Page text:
Pocono: Infographics

If you mouse over the triangle in the upper right-hand side of the Pocono Raceway website, you can see the track dimensions.  Those numbers give you a pretty good idea why this track drives crew chiefs crazy.

Facts and Figures

First – how tight are the turns?  The larger the number, the easier it is to make the turn.  Second:  how much banking is there?  The less banking, the harder it is to make a fast turn.  The third graph shows you how much force – in pounds – is necessary for the tires to generate when taking each of the three corners.

The factors determining how much turning force you need to take a corner without hitting the wall depends on:  the speed, the turn radius, the coefficient of friction, and the banking.

  • The turning force is proportional to the square of the speed.  If you want to go twice as fast, you need four times as much force.
  • The turning force is inversely proportional to the turn radius.  The tighter the turn, the more force you need.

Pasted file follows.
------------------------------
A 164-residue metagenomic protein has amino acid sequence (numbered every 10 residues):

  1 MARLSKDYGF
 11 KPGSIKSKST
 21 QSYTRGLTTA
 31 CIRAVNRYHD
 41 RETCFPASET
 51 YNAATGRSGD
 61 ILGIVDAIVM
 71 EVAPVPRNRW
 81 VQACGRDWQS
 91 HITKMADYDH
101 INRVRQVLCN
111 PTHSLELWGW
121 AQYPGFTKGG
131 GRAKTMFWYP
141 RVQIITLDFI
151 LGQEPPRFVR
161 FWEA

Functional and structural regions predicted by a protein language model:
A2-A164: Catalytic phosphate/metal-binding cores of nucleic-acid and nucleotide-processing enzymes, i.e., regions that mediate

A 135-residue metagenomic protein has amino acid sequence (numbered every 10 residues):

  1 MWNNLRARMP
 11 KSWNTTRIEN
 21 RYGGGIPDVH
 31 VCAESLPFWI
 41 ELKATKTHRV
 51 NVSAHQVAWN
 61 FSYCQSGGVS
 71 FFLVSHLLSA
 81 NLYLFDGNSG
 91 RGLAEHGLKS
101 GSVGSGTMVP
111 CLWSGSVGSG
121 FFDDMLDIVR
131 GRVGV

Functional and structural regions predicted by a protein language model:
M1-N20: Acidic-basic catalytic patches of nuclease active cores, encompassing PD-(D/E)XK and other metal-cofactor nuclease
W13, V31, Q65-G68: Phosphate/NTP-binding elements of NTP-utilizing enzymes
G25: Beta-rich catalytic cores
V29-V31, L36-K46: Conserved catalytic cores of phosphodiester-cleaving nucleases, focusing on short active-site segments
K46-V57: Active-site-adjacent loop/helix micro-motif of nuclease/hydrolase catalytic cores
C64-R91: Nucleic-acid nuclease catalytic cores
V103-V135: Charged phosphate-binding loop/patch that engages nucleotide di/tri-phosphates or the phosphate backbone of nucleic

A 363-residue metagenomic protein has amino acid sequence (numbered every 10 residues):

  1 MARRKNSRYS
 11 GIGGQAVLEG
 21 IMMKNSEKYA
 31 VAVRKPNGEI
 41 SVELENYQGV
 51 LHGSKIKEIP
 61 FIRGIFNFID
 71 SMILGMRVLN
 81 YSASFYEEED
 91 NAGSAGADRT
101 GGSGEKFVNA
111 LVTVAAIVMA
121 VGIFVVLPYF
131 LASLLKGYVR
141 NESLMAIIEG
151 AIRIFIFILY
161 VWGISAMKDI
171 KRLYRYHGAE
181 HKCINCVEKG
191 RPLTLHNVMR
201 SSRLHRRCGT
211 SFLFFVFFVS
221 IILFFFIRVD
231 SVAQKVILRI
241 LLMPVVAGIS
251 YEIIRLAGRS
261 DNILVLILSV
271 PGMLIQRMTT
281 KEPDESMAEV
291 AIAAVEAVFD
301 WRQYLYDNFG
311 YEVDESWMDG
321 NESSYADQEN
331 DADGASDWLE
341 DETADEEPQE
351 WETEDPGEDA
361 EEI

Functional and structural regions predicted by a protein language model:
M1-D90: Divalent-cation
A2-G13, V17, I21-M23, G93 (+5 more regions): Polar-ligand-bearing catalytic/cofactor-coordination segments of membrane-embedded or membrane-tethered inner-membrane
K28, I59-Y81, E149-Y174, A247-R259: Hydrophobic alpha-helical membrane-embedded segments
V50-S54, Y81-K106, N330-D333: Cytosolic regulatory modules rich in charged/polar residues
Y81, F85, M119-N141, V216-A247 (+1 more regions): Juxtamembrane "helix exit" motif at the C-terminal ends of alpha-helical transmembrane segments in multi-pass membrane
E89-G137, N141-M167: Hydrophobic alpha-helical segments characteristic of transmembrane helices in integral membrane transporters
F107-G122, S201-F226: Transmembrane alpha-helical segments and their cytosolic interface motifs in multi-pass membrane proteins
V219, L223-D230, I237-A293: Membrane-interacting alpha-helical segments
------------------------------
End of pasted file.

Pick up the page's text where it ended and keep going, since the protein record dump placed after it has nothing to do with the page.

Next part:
• Banking helps you turn.  The turning force that has to be generated by the tires is less when there is more banking.  (For the sticklers:  yes: when the car is on the banking, less of the car’s weight acts perpendicular to the surface, so there isn’t as much of the car’s weight pushing the tires into the track as there would be on a flat track.  Even so, having the banking compensates for the reduced normal force.)

If you compare the lengths of the straightaways preceding the turns, the setup makes perfect sense:  Although Turn 1 is the tightest turn, it also has the highest banking.  You’re coming down a long straightaway, so the steep banking helps you make the turn without slowing down too much.



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